19. Phil Hughes
    December 13th, 2008 @ 2:55 am

    Being a “KDE kinda guy”, Red Hat pretty well discouraged me away from anything related to them long ago. That is, when they were shipping a broken KDE that some felt was to help promote Gnome.

    In any case, today it is Kubuntu for me (the Linux geek) and for all the desktops. That includes the folks you see at who don’t speak English and had never used a computer before.

  20. syncdram
    December 15th, 2008 @ 10:58 pm

    I’ve been using Ubuntu since the beginning of 7.04. Basically when MS said no more xp. I scrambled to find the right distro for a month and settled with Ubuntu. The learning curve was and still is very sharp but getting somewhat less intimidating . The 2 most difficult things to get working were my printer and some sort of wireless going.

    What made things a bit easier was the use of partimage. After setting up my desktop the way i wanted i then learned how to use partimage. This way when i messed things up i just restored back. Then tried my luck again.

    I must also mention that Ubuntu is very Dell friendly. I have been very lucky on this front. All 3 pc’s running Ubuntu full time, networked and share a common printer. And Ubuntu has never crashed. I said it right, never crashed once on any of my 3 pc’s.

    No viruses, no ad aware no nothing. Its so reliable its boring! (this means in a good way)

    For the first time ever, on a live Ubuntu 8.10 CD i can actually plug in my linksys usb54gs wireless adapter and it works!!!!! But i tried to configure my dell 720 printer on the live CD and it says I’m missing something…. I’m not sure if i upgrade to this if I’ll have the same prob.

    So with that said, I’m a happy Ubuntu user thats free from MS………..

  21. wilq
    December 16th, 2008 @ 11:18 pm

    The issue about no google indexation of fedora/red hat bug tracing system and forums has been discussed several times and maybe finally the infrastructure team of both entities would solve the problem… ;))

  22. fargone
    December 24th, 2008 @ 3:13 pm

    My comparison is Fedora-KDE to Kubuntu and I had to go with Fedora though I could happily use either distro. Fedora-KDE just seems more polished around the edges. Have to agree that the Package Kit can use some work but I expect it will improve with age.

    I’m not sure that a plethora of hits on Google is the mark of better support. I’ve actually gotten more bum steers with support on the ‘buntu related forums than any other distro I’ve tried. Quantity does not necessarily mean quality.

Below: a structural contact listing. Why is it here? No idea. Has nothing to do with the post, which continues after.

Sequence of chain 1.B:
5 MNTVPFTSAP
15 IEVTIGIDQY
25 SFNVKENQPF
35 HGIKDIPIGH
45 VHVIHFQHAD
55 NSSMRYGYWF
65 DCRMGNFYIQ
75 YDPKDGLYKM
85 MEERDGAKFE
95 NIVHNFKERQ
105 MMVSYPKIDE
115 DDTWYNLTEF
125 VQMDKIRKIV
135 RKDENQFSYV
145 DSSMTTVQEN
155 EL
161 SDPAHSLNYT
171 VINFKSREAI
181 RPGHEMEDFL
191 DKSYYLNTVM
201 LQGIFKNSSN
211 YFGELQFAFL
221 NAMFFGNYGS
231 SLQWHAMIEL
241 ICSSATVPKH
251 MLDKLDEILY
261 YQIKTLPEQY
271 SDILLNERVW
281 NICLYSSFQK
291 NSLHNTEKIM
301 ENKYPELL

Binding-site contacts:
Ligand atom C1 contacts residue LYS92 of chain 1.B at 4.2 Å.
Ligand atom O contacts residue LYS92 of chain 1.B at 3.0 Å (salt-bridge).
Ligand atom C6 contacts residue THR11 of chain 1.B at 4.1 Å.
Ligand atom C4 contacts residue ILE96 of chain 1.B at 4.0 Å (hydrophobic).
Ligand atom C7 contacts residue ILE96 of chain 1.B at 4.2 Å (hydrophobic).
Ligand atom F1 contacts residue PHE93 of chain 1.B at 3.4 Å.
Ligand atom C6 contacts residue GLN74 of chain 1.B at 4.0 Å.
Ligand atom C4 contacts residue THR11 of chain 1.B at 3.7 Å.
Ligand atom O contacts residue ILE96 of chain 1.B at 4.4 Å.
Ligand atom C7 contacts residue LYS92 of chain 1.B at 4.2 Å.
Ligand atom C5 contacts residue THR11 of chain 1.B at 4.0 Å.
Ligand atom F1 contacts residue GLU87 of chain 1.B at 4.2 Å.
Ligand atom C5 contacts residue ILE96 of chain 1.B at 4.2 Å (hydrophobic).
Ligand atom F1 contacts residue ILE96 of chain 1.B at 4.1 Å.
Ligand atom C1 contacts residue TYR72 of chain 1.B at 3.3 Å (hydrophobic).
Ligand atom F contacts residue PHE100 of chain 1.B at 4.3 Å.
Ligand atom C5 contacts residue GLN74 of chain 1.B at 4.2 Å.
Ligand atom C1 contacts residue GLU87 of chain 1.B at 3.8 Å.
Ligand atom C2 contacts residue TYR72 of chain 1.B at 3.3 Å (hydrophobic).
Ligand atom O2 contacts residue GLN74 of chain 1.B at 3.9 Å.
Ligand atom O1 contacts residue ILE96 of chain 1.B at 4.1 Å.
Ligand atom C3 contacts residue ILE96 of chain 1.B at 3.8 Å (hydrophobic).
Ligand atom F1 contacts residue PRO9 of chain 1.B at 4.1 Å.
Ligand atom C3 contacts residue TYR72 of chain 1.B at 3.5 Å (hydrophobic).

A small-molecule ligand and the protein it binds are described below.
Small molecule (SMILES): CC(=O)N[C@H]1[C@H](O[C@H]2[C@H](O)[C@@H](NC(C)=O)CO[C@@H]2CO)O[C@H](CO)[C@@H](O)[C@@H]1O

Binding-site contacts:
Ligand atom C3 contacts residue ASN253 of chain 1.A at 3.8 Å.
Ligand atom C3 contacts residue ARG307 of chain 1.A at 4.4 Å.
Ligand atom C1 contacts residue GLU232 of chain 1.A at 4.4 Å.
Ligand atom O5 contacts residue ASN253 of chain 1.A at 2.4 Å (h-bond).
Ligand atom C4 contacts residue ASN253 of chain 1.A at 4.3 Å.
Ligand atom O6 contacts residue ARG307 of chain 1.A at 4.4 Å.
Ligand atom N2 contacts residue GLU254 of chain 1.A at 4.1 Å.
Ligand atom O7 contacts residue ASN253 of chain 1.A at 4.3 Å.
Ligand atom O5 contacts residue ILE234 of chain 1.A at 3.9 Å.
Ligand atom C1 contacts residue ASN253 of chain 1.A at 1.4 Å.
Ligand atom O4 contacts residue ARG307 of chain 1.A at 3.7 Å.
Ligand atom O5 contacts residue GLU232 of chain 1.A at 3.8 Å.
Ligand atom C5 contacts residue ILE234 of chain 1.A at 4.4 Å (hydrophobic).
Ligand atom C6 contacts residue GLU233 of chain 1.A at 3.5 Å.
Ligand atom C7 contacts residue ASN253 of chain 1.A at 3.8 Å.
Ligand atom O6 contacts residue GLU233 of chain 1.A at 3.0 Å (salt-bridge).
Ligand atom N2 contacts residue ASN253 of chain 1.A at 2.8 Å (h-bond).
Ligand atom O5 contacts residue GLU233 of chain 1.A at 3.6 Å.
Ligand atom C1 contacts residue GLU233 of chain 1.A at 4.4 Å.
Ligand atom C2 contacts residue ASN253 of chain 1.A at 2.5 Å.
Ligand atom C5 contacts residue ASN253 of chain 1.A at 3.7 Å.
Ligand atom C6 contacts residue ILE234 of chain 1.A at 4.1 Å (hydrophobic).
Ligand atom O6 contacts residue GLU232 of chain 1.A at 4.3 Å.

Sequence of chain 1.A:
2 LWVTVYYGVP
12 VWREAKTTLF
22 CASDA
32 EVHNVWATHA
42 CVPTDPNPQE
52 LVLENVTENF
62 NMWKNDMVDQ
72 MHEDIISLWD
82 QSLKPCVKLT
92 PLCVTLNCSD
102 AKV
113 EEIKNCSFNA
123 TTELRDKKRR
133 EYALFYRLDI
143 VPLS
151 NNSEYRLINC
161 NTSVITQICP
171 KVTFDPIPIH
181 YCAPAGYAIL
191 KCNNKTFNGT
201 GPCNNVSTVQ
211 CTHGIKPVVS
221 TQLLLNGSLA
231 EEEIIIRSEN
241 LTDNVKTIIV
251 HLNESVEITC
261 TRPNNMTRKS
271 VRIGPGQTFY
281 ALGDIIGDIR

23. SiClyUnDeCideD
    January 5th, 2009 @ 3:00 pm

    I think XKCD’s view on Ubuntu here cannot be said any better.

  24. Morgan Goose
    January 6th, 2009 @ 7:21 pm

    I use both daily (not by choice, mostly laziness now though), and when I have a choice I use fedora. I like the red hat way of administering systems, and really cant get used to the ubuntu/debian symlinking modules to activate them for apache, or having apt-get/apt-cache vs. just yum for both. I do enjoy the breadth of packages ubuntu offers, but I also find that I want the newest now and fedora gives it to me.

    The other reason I use fedora though is that it will run on almost anything; i686, ppc, ps3, etc. Its nice to be able to use a familiar system on my toys and resurrections.

    That and I like blue more than orange.

  25. Allfo
    January 22nd, 2009 @ 7:00 am

    I started with redhat 8 and continued to use it until Fedora Core 5. Since then have been dual-booting OpenSUSE and Ubuntu. I mainly use these distros for lampp development each with its own subtle differences in configuration.

    One thing I haven’t figured out is the way nautilus file manager (Fedora nautilus) opens folders. Everytime I open a folder it is opened in another instance of nautilus. Diving into subfolders would mean opening several nautilus windows..

  26. Allfo
    January 22nd, 2009 @ 8:48 pm

    Re: Fedora Nautilus

    start gconf-editor
    /apps/nautilus/preferences/always_use_browser #value should be true

  27. Kirsle
    February 10th, 2009 @ 12:18 am

    Nautilus has a GUI to do this, just go into the Preferences -> Behavior tab, and check “Always open in browser windows”

    Ubuntu just selects this option by default, because they wanna sweep up the Windows crowd (certain circles of people prefer the “spatial view” that is default in Fedora).